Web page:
Are Salt Water Systems Bad for Concrete Pools?
Close your eyes and picture the sidewalk on your street.
I myself live on an ominous back road—no sidewalk or concrete, just loose gravel and abandoned houses. But it branches off the main street, which is paved and has a sidewalk. Fancy.
This sidewalk features trip hazards and aesthetic issues: multiple cracks, salt stains, little holes and etching, and (bonus) a set of footprints from a small dog.
Concrete has its own set of issues, but let’s think about those salt stains and etches for a moment. That’s just from the occasional weather maintenance, like the trucks that spray salt all over the road and the sidewalks (and your car if you’re driving behind them).
Water in a concrete pool wears at the plaster all day every day. Now add a salt chlorine generator to that mix. Salt + water + concrete. See how that might be an issue?
Things you should know (and that we’ll explain):
- Whether salt water damages concrete pools
- How to maintain a salt water system
- Whether salt chlorine generators damage vinyl liner or fiberglass pools
Does salt water damage a concrete pool?
Are salt water systems a problem for concrete pools? Not in the sense that there are thousands of concrete pools failing across the country. Whew.
But does it shorten the lifespan of the pool finish? We believe it does.
Big ol’ caveat: too much chlorine or salt in ANY pool will damage the pool and equipment.
However, on top of that, we think salt water does further shorten the lifespan of a plaster finish (or any cementitious pool surface) specifically. Common sense—think of what salt does to a concrete sidewalk.
Salt water can be up to 5 times more abrasive on plaster than traditional chlorine water. Translation: you'll need to resurface the pool that much faster, which costs a pretty penny.
Salt gradually wears away at the cementitious finish. It's worst with plaster but a little better with aggregate. (Tile surfaces aren't so affected because they aren't made from cement.)
Unrelated but also uncool: If salt sits on the pool surface without dissolving, it can stain the surface in minutes.
How much will salt shorten the lifespan of a concrete pool’s surface? We don’t know exact numbers because salt systems have only been popular for 5–8 years. As I say when guiding my friends through online dating: we need more data.
Factors for salt system maintenance
Sometimes people will advocate salt chlorine generators as no-maintenance. But honestly, there’s no such thing.
The main benefits to saltwater pools:
- Lower annual cost
- Softer water
- Not having to lug around giant buckets of chlorine
Note that “zero maintenance” is not on that list.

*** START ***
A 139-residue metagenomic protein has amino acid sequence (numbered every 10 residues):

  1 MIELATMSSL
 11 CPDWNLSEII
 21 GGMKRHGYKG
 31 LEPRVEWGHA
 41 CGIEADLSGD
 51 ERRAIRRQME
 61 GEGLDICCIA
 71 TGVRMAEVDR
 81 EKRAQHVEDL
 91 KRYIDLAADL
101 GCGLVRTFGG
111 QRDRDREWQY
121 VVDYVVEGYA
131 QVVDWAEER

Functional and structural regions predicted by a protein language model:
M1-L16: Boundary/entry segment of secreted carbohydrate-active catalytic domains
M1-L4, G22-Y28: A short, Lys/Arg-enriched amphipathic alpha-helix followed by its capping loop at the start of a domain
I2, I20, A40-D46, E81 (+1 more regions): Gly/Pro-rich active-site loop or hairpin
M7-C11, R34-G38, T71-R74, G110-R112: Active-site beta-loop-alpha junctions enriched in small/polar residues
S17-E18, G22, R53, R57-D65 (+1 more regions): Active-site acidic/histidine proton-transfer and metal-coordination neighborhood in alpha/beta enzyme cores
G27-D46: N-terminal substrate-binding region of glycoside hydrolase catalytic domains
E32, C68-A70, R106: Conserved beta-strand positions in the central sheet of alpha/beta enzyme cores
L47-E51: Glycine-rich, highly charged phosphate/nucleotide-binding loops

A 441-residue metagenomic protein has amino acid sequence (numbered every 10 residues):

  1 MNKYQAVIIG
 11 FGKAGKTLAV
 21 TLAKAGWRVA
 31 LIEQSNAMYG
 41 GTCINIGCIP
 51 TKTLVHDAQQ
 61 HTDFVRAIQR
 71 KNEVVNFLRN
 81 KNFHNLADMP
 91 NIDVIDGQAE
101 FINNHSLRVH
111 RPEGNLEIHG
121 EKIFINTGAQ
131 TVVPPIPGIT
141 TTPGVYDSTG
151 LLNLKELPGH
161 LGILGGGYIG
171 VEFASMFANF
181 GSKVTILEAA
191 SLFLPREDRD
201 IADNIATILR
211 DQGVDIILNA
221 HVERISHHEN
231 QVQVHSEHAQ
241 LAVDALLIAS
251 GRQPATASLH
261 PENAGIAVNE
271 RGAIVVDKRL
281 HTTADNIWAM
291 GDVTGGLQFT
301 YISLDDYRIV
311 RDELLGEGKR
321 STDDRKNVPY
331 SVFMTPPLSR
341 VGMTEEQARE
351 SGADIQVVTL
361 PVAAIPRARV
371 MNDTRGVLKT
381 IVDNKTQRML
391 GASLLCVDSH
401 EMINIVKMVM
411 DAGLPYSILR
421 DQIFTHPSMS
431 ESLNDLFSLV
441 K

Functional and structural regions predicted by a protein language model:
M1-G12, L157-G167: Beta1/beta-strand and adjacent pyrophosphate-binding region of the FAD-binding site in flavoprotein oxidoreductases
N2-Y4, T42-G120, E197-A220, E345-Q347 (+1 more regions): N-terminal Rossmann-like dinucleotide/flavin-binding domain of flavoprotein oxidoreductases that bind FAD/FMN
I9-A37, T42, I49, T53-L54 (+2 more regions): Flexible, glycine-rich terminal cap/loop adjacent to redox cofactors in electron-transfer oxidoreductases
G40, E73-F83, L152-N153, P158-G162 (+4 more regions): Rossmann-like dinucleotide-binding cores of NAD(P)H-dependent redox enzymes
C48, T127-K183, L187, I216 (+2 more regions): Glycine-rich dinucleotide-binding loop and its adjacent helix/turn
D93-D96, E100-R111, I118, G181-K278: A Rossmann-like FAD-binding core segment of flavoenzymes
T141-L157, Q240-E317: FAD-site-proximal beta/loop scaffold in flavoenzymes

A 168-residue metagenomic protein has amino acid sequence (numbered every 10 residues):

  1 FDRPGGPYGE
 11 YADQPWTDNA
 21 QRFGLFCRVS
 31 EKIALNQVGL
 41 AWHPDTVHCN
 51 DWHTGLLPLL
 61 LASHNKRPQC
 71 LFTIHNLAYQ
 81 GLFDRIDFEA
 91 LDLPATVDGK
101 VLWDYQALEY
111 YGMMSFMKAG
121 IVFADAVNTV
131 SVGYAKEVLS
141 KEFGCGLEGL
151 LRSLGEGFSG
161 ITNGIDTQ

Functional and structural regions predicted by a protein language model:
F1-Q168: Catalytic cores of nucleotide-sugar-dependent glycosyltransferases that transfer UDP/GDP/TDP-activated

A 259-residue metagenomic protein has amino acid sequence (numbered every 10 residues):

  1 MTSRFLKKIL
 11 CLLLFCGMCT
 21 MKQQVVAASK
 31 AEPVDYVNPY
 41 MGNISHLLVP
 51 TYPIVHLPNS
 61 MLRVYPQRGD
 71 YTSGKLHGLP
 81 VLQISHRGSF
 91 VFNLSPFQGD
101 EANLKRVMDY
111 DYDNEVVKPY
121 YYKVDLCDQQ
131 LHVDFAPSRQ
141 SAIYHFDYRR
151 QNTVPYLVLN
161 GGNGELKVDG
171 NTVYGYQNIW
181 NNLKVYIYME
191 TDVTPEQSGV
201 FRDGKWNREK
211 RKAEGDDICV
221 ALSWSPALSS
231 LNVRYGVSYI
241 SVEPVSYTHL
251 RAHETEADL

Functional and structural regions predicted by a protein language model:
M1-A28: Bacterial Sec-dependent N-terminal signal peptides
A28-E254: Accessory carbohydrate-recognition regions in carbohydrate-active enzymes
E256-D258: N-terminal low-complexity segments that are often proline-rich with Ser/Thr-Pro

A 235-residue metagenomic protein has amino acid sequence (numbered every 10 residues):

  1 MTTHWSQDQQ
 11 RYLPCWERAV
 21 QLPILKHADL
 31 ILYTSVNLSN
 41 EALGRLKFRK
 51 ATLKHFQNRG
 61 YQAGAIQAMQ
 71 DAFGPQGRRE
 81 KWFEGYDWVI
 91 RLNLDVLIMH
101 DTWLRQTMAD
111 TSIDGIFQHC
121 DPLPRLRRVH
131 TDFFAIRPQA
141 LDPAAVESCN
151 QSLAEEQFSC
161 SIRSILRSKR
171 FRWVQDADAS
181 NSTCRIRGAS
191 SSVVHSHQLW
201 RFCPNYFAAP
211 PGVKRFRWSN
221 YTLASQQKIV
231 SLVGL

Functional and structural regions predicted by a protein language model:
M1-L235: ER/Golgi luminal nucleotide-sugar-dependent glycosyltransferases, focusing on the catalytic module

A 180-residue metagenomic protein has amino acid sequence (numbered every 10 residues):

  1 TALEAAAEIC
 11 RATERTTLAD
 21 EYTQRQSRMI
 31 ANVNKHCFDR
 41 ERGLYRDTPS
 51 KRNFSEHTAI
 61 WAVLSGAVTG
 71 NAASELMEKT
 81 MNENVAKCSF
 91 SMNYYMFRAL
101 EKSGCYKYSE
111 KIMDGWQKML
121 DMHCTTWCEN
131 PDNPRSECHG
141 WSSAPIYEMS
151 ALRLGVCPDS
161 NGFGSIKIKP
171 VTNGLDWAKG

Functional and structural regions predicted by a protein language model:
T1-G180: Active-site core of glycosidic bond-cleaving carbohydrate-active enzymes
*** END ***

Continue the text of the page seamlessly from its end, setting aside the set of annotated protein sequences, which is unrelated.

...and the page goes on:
Remember that a saltwater pool is a chlorine pool. They both use chlorine to keep the pool clean. The difference is in how you put the chlorine in the water.
So just like with a regular chlorine pool, you have to monitor the water chemistry regularly.
Two big things to monitor:
- Amount of salt
- Chlorine levels
One big factor is the level of salt that the pool owner maintains.
If you keep your salt at the high end of the spectrum or off the charts, it will react with the surface faster than if you keep it at the medium to low range.
Remember, too much salt in any pool is a huge no-go. Don’t do it.
With a salt system, you really, really, super have to keep an eye on your chlorine level.
The majority of surface issues in salt pools are due to neglect. The water’s clear and you don’t smell the chlorine, so you’re under the impression that it’s okay. There’s little external evidence to suggest you need to check things out. However, the chlorine levels could be five or ten times higher than they should be, and you’d have no idea.
The unfortunate reality is that most salt pool owners neglect their pool by allowing their chlorine levels to get too high. Don't do it, my friend.
Properly maintain your salt water pool, and you’re good to go. It'll stay extra easy to manage— just like it’s easier to do one load of laundry a week rather than letting it pile up for a month and doing four loads in one day. Not that I’ve ever done that, of course.
Do salt chlorine generators damage fiberglass or vinyl liner pools?
We're going to assume you’re taking care of your pool and watching your water chemistry.
Remember, too much chlorine/salt in ANY pool will damage the pool and equipment.
Vinyl liner pools and salt water
The salt doesn’t really affect the liner of the pool.
If you have polymer wall panels, the salt won’t affect them either.
However, if you have metal wall panels, beware. The liner will eventually leak and corrode the metal panels, which is the structural support of the pool. Salt water can easily sneak through cracks or edges of the liner and wear away at the metal. The wall panels can rust badly, even all the way through if it continues long enough.
Fiberglass pools and salt water
To the best of our knowledge, salt water systems don’t have any adverse reactions with the gelcoat surface of a fiberglass pool.
While the shapes and sizes are less customized, most people can find a model that's perfect for them. They’re super durable and low-maintenance—not to mention pretty!
Want more info about pools?
All year round, River Pools manufactures and installs fiberglass pools in Virginia and Maryland. We also operate in other areas of the country through our nationwide dealers. Get in touch with us, and we’ll be happy to help you on your pool journey!
If you’d like to learn more about the different types of pools, check out our comprehensive ebook "Comparing Fiberglass, Concrete, and Vinyl Liner Pools in the Modern Age.” It discusses cost, design, durability, installation… basically any aspect you’ll want to compare if you make a big pool decision.
You can also check out all our blog articles about maintenance for any other issues you may encounter. We want to help you make the most of your pool!